Edith Wharton

“There are two ways of spreading light: to be the candle or the mirror that reflects it.”

Edith Wharton, American novelist, 1862-1937

Considered the Grande Dame of American letters, Edith Wharton wrote 40 books in 40 years, including The Age of Innocence, for which she won a Pulitzer Prize for Literature, thus becoming the first woman to do so. 

Born into a wealthy New York family, she traveled to Italy and France where she developed a lifelong love of language, art and architecture. Wharton spent much of her childhood with her nose in a book in her father’s library, the fictional characters becoming her friends. She was fluent in German, Italian and French by age 10, and at 16, she published her first book of poetry, Verses. Wharton was married at 23 to a banker 12 years her senior, who shared her love of dogs and travel. Not long after, she suffered a nervous breakdown, said to have been caused by her writing ambitions in conflict with social expectations of the leisure class to which she belonged. The couple lived on Park Avenue, and kept a country home in Newport, where Wharton co-authored her first book, on interior design, called The Decoration of Houses, in 1897. 

In 1904, a magazine commissioned Wharton to write a series of articles about gardens, and she and her husband set off on a 4-month tour of Italy. The resulting book, Italian Villas and Their Gardens, influenced a generation of garden designers. Wharton considered herself a better landscape architect than she did a novelist, and would build and design a home and garden called The Mount, in Lennox, on a vast acreage. Here she wrote her greatest works, including The House of Mirth (1905) and Ethan Frome (1911). But while her writing was prolific, her marriage was not, and she and her husband divorced, childless, in 1913. He had been keeping a mistress in Boston, she discovered, embezzling money from her trust fund.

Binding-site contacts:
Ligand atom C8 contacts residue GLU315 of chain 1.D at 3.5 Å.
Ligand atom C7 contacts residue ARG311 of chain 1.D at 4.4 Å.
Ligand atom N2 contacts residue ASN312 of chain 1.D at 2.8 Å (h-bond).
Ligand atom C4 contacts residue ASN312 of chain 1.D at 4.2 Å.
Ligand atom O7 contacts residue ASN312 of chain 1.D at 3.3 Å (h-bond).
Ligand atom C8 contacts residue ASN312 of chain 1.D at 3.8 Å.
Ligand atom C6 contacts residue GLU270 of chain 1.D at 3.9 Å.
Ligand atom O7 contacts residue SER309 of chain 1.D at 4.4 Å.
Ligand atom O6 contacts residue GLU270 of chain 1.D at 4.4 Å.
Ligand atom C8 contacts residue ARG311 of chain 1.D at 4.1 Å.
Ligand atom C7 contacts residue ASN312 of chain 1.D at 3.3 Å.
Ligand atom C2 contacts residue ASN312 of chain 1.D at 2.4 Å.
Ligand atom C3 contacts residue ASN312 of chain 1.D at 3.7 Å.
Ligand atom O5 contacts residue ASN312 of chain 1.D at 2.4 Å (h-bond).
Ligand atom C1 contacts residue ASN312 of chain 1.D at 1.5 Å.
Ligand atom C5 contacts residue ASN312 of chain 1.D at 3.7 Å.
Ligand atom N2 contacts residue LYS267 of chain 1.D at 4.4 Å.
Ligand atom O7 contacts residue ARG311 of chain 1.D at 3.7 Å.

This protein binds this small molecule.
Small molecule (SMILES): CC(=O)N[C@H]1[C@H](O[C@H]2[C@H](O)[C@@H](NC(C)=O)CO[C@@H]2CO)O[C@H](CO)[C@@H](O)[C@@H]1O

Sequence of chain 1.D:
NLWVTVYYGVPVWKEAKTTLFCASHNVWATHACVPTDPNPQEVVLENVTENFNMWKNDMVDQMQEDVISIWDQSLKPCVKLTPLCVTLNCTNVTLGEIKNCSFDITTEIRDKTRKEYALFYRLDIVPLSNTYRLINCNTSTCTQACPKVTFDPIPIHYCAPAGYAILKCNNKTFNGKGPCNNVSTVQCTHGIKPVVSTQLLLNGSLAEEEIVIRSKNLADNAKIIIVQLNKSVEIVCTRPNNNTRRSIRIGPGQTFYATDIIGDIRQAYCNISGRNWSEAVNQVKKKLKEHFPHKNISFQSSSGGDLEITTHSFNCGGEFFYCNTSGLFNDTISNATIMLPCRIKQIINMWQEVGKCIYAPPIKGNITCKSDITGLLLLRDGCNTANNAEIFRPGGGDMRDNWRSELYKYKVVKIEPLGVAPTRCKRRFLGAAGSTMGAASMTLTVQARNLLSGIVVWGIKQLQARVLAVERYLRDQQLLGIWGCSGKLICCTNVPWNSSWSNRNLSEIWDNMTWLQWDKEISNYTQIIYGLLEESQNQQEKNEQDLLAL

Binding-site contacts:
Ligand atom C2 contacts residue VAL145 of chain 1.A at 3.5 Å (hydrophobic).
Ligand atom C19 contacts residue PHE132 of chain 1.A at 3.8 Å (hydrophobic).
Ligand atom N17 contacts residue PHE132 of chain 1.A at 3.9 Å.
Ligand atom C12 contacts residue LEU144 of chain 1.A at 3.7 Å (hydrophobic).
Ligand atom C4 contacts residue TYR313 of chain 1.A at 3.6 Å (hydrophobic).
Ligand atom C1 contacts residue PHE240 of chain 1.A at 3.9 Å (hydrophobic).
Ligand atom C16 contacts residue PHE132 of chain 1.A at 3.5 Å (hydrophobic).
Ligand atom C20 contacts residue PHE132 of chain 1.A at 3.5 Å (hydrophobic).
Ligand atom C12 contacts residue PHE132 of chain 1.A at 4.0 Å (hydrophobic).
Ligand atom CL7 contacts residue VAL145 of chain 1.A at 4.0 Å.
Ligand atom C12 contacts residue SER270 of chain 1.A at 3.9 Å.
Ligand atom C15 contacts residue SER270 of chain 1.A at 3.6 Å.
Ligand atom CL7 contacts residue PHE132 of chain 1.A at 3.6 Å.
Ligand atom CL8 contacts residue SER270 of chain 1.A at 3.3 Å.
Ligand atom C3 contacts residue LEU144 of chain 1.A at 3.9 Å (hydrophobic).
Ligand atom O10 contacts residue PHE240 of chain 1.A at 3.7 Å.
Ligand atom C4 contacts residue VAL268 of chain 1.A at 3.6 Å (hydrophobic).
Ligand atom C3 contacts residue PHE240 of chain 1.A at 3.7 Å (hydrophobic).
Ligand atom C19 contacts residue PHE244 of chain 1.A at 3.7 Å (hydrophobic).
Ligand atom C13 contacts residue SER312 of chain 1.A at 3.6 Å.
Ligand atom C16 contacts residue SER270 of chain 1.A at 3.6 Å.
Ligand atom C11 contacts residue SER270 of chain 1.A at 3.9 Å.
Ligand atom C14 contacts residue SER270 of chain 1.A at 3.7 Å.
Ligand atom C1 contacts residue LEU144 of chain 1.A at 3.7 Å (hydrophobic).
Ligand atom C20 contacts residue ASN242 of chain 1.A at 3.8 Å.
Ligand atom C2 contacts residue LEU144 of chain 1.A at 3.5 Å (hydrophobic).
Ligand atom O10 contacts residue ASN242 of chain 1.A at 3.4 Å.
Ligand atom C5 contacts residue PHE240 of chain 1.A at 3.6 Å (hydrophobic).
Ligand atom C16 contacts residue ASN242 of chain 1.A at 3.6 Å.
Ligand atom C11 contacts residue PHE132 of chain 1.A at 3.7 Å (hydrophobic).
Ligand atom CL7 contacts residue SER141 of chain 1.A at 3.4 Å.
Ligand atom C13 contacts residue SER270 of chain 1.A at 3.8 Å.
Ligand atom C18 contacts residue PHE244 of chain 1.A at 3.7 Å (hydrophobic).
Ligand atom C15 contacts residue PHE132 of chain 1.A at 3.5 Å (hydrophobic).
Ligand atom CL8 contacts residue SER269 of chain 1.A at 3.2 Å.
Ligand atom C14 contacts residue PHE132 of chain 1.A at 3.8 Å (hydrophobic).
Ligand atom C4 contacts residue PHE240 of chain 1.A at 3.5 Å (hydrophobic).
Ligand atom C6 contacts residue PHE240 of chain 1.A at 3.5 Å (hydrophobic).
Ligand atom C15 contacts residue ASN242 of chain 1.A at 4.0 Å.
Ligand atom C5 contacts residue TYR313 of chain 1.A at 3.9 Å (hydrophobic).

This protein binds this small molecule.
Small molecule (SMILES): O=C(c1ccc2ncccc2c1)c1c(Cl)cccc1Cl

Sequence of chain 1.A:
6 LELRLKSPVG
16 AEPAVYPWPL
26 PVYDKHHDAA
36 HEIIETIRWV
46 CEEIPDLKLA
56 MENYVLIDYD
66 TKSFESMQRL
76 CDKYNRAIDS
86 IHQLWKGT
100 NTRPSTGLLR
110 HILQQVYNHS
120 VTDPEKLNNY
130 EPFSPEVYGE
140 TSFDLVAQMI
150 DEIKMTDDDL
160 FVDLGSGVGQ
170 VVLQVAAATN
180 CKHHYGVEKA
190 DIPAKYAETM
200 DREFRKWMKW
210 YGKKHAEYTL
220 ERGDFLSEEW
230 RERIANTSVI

Wealthy, famous and single, Edith Wharton moved to Paris, her favorite city, and began dating an English journalist. Her social circle was made up of famous literary figures and politicians, including Teddy Roosevelt. When World War I broke out, rather than go into hiding, she reported bravely from the front lines.  She established complex charities to help war-torn children, tuberculosis patients and refugees, and established workrooms for unemployed seamstresses.  In 1916 she received the French Legion of Honor for these efforts.

Wharton then moved to the countryside where bought a restored convent and completed her seminal work, “The Age of Innocence,” satirizing the Old New York society that she had once been a part of. She returned to the U.S. to accept the Pulitzer Prize in Literature, as well as an Honorary doctorate from Yale, but lived out her life in France.


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